Archives for November 9th, 2001

HEALTH ADVICE BY DIGITAL TV

Headlines, PublicNet: 9 November, 2001

Callers to the health advice service, NHS direct, in the Birmingham area, can now see the nurse who is listening to the problem and giving advice. NHS Direct In Vision is the first service of its kind in the world and it is being tested by media group Telewest. Seeing the nurse on screen is not only reassuring, but it also means that photographs or video clip, for example, can be shown to callers to identify a particular rash. The interactive digital TV used in the test also allows users to shop, bank, play games and send email. If the pilot proves successful, it could be made available across the UK.Digital TV is one of a number of ways the NHS is using the latest information and communication technology to give the public fast and easy access to health care. A wide ranging initiative is in place to revolutionise the way health professionals communicate with the public. Electronic systems will start to replace paper over the next five years. This means that by logging on to a computer, medical records will be available to both patients and doctors. Test results, repeat prescriptions and appointments will be organised via email, saving time and worry by cutting days off the time it currently takes to handle these communications. Systems will also be developed so that patients can be treated by health specialists who are in a different location, giving the public access to more services than ever before.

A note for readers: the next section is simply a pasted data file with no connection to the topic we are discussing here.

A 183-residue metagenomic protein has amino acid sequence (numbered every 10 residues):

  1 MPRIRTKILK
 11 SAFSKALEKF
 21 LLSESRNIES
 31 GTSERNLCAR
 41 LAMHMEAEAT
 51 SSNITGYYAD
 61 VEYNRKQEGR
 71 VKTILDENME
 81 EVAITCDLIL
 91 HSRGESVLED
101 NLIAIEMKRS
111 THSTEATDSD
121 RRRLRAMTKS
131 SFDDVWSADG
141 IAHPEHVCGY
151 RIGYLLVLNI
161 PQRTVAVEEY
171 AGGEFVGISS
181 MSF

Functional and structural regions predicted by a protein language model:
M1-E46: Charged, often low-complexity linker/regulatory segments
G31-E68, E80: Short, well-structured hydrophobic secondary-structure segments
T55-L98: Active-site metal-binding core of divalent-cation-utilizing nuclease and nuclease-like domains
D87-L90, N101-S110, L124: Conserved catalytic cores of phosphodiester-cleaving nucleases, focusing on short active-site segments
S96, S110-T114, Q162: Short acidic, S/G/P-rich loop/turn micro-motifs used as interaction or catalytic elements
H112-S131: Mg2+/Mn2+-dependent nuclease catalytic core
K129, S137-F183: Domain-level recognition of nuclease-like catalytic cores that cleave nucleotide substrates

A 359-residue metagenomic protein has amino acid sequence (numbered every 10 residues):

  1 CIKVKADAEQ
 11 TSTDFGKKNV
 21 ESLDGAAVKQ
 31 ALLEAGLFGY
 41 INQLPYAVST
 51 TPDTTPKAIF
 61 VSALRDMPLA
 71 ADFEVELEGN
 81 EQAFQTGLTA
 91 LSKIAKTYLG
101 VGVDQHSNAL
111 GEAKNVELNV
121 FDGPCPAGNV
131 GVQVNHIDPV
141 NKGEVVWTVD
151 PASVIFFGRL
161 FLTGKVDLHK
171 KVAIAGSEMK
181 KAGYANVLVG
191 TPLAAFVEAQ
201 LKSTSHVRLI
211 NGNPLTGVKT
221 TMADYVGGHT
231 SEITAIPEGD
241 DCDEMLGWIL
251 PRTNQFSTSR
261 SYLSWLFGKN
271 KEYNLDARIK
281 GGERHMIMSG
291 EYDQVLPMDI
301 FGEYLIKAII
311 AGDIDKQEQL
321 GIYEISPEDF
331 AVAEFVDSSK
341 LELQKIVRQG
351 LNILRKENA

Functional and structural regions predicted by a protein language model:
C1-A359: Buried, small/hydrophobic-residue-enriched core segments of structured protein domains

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IT SKILLS SHORTAGE THREATENS E-GOVERNMENT

Headlines, PublicNet: 9 November, 2001

A Computer Weekly survey shows the public sector to be one of the few areas of growth in the IT sector this year. Growth is estimated at about 13% a year until 2003, but this could be affected by a skills shortage. The quality and reliability of government budgets compared to the uncertainty of commercial budgets, were cited as growth factors. IT healthcare expenditure, where the government plans to spend £1.3bn on top of the £600m per year that it spends now, was singled out.The National Computing Centre estimates that there is currently a shortage of around 50-70,000, skilled IT practitioners in the UK. In its newly published ‘Best Practice Guide to IT Skills – Recruitment and Retention’ it emphasises that the shortage is of people with the right skills, not a shortage of IT practitioners. A factor contributing to the shortfall is that the percentage of women in IT has dropped from 29% in 1994 to 18% in 2001.

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